GRAIN industry experts are warning planting seed supplies, particularly varieties popular in NSW and Queensland, could be short next year, with widespread drought affecting on-farm production and storage.
At the annual AgQuip grains industry breakfast, an initiative of the NSW Department of Primary Industries (DPI) and the Grains Research Development Corporation (GRDC), DPI senior plant pathologist, Dr Steven Simpfendorfer warned last years stored seed needed to be looked after if it was still to be viable for 2019 plant.
“The issue is going to be sourcing decent seed for 2019, it is something to think about now as it can have big repercussions for recovery after drought,” he said.
“If you don’t have good seed in the ground, both germination and vigour, it’s not going to help you out.”
Dr Simpfendorfer said while there would be some fresh 2018 seed available, it would be limited to areas which have had some rain.
“You need to have that conversation now, you don’t want that seed going into receival when it could be really good planting seed,” he said.
“Sourcing your sowing seed from a grain accumulator is not a great idea, the purity is not going to be there, you may have a mix of varieties.
“Seed suppliers may be more expensive, but they are a very good option, because what you will get is some certification of both purity, germination and vigour.”
Dr Simpfendrofer said in his conversations with seed companies, early sown, longer season wheat varieties are going to be particularly short, so it was important for growers to get in contact with suppliers now.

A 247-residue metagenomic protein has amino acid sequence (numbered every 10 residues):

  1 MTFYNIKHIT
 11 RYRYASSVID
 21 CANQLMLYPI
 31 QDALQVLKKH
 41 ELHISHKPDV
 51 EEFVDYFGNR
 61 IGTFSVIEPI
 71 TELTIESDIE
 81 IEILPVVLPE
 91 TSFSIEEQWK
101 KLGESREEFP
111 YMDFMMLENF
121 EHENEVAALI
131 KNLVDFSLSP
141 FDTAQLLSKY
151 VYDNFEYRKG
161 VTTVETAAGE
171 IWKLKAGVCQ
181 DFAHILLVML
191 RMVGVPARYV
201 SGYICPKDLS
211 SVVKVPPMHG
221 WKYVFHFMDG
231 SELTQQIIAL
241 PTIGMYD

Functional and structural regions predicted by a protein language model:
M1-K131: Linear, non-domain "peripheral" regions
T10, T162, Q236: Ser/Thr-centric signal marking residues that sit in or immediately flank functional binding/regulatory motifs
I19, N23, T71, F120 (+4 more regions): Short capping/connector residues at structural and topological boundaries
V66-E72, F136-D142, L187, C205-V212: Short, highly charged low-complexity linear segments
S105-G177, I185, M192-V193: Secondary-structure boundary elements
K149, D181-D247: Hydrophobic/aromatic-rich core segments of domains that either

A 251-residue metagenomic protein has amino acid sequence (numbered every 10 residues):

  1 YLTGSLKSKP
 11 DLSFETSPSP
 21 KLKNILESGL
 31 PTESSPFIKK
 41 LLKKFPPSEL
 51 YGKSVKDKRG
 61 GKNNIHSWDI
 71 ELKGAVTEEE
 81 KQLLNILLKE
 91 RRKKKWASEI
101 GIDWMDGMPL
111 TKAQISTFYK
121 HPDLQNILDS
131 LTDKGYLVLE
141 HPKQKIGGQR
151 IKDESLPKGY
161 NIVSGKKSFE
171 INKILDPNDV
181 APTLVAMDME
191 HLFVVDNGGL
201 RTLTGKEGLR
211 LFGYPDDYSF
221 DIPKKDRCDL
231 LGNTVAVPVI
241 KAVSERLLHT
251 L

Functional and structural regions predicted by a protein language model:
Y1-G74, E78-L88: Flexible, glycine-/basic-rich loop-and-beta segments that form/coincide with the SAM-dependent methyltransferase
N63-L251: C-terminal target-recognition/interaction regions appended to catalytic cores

“They are trying to get a handle on how much will be needed,” he said.
Dr Simpfendorfer said another option would be to bring in seed from out of the region, however those varieties may have less tolerance to to northern environments and diseases, such as nematodes and crown rot.
“If you bring things from down south, you are going to find disease resistance quite different, particularly in relation to stripe rust,” he said.
“You also want to be careful what weed seed you bring with it and whether there are any seed borne diseases.”
Dr Simpfendorfer said for growers planning to used stored seed from 2017, they would need to look at how it was stored and have it tested.
“You have to test it for germination and vigour, just because you kept it doesn’t mean it is the best thing to put in the ground,” he said.
Dr Simpfendorfer said if the germination and vigour was good now, care needed to be taken to keep it that way over summer by ensuring good storage practices are maintained.
Also speaking at the grains industry breakfast, DPI pathologist, Kevin Moore said significant levels of treated chickpea seed remained on farm following a lack of planting conditions.
“That seed is worth $33 million to the industry, so look after it, new chickpea seed for 2019 is likely to be scarce,” he said.
Dr Moore said chickpea seed needed to be stored at low moisture, between 11 and 13 per cent and below thirty degrees to remain viable, he urged growers to have their planting seed tested.
“There is a chickpea testing service available through NSW DPI at Tamworth paid for by your taxes and GRDC levy,” he said.
“Germination is only one part, with chickpeas it simply tells you the seed is alive, it is a poor predictor of emergence, or vigour.
“Stick it in the 2019 paddock, count the number that come up and have a look at the quality of the seedlings.”
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